Here are some photos of me and my work. You can click any
of the small images to see a larger one.
Here is one of my TEA nitrogen lasers. First an overview, then the laser with its beam showing on a fluorescent card, and finally the laser firing through a glass containing a solution of a fluorescent dye.
This is my electronic power supply. It was designed by Milan Karakas. First an overview of the supply, then a closer look with a spark jumping between the electrodes:
This is my motorized electrostatic laser power source. Included is a small hand driven machine, on the right, for comparison.
The machine is pictured inside while stationary and outside while running, and then there’s a closeup of a spark between the output terminals. (Sorry about the focus.) Notice the 12 volt battery jump box used as a power source for the small electric motor. This is the same 12 volt power source used for the ignition-coil-based HV supply.
It is worth mentioning a significant difference between the two power supplies. The coil only becomes usable when a HV rectifier is included. The electronics are touchy and do not have a long life span. The electrostatic source, on the other hand, is electrically rugged because it is immune to spikes and other forms of electrical damage that sometimes result when a laser fires. The electrostatic supply also generates a pure and rich source of DC (no need to worry about rectification). The only downside is the much lower charging current available when compared with a conventional power supply.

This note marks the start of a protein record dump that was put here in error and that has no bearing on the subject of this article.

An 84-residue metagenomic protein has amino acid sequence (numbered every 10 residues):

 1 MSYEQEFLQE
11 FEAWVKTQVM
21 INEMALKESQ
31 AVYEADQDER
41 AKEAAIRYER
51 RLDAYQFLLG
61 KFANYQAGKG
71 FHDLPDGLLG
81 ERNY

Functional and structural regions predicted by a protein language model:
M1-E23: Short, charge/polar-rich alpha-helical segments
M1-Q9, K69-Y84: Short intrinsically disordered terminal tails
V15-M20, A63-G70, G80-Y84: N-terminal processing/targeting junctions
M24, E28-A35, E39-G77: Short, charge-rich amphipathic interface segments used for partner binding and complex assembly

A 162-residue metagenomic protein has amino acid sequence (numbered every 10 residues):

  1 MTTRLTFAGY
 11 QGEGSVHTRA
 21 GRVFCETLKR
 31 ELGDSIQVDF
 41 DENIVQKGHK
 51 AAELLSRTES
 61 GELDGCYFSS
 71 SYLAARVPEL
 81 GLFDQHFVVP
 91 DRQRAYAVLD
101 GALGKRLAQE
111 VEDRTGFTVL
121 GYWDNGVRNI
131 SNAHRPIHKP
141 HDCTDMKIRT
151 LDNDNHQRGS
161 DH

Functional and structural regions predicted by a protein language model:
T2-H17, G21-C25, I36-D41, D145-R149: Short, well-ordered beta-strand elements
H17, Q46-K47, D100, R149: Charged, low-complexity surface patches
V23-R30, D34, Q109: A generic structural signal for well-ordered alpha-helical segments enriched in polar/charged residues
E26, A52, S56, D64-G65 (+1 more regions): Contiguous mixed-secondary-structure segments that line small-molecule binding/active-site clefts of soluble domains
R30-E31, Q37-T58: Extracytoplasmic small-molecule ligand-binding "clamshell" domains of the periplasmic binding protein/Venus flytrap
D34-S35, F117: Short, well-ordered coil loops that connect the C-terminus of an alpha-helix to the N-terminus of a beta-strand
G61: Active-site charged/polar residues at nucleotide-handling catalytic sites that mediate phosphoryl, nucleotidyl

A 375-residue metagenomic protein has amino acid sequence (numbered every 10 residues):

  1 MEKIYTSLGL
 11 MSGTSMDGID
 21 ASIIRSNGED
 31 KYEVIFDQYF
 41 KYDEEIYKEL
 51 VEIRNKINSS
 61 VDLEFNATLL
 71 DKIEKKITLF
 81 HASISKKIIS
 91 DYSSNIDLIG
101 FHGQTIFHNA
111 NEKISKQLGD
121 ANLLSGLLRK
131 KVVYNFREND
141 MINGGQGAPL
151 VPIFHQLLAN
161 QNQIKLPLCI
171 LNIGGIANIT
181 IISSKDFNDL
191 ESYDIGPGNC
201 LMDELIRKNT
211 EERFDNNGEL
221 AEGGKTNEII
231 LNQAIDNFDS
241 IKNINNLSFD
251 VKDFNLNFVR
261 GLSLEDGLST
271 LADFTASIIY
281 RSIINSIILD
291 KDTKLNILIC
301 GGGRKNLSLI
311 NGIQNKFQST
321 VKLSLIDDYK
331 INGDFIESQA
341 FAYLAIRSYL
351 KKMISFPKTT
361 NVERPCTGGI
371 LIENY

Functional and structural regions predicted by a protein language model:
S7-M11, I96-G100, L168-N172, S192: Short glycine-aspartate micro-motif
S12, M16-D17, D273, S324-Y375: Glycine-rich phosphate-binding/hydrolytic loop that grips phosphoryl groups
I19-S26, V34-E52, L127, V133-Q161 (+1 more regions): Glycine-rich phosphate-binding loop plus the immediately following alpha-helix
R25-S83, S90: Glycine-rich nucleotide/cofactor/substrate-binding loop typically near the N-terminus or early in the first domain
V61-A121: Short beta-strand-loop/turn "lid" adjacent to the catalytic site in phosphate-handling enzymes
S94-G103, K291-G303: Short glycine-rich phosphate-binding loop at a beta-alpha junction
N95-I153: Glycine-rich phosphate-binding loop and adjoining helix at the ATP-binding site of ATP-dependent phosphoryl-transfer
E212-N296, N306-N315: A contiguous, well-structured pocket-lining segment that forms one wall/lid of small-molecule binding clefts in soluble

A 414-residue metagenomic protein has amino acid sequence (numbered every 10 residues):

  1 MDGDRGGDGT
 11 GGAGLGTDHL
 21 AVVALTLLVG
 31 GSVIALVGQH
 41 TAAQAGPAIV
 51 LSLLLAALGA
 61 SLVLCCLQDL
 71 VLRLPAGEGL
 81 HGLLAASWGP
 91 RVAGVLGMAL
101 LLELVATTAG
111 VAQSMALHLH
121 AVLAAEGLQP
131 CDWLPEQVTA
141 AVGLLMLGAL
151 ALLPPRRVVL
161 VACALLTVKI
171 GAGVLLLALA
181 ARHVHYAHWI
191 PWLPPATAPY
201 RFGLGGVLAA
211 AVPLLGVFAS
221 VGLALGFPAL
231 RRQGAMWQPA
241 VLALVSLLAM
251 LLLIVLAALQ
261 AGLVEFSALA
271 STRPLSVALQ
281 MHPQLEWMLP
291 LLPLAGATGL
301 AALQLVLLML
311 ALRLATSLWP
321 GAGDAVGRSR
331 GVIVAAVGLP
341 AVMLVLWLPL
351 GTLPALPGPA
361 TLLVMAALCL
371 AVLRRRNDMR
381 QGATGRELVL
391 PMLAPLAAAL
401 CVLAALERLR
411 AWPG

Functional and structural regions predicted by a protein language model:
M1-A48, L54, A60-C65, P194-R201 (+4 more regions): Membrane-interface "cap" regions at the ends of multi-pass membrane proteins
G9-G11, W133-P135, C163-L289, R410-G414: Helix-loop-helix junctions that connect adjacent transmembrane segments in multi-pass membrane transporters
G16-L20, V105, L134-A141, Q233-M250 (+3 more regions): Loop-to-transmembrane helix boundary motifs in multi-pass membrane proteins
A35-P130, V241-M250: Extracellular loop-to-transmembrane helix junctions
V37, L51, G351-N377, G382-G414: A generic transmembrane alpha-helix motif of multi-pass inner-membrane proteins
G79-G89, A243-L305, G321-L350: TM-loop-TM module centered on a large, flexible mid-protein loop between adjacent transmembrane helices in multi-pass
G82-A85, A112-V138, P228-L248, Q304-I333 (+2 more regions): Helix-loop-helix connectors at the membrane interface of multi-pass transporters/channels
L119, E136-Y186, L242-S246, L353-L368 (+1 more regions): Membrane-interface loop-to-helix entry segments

These next three pictures show the simple and common supplies I use to make a good TEA laser, a close up of the electrode profile I have designed, and a view of the overall laser when assembled.
Notice that the ‘round’ profile electrodes are just steel rods soldered to the edges of flat steel plates.
These pictures show a TERP (Transversely Excited Reduced Pressure) nitrogen laser I’m building. The first two are of the actual head, and the third one shows the partially completed end pieces (one already fitted with a hose barb) and the aspirator pump.
The next two pictures illustrate the huge difference in output power between air (on the left) and nitrogen (on the right). Air is a good test gas for your laser, because it is very difficult to get a clean discharge in it, but it’s a lousy laser gas because if there is more than about 0.5% oxygen in the gas mixture, it poisons the laser. (If you didn’t already know this, about 20% of the air is oxygen.)
There is more information about my initial
work with dye lasers on
You can reach me at an email address that you construct from the following three gmail pieces: com, along with jarrod694. (I don’t offhand know whether that’s enough to prevent robots from harvesting firstname.lastname@example.org making spam from it, but I certainly hope so.)
Last modified: Fri Aug 18 10:21:08 EDT 2006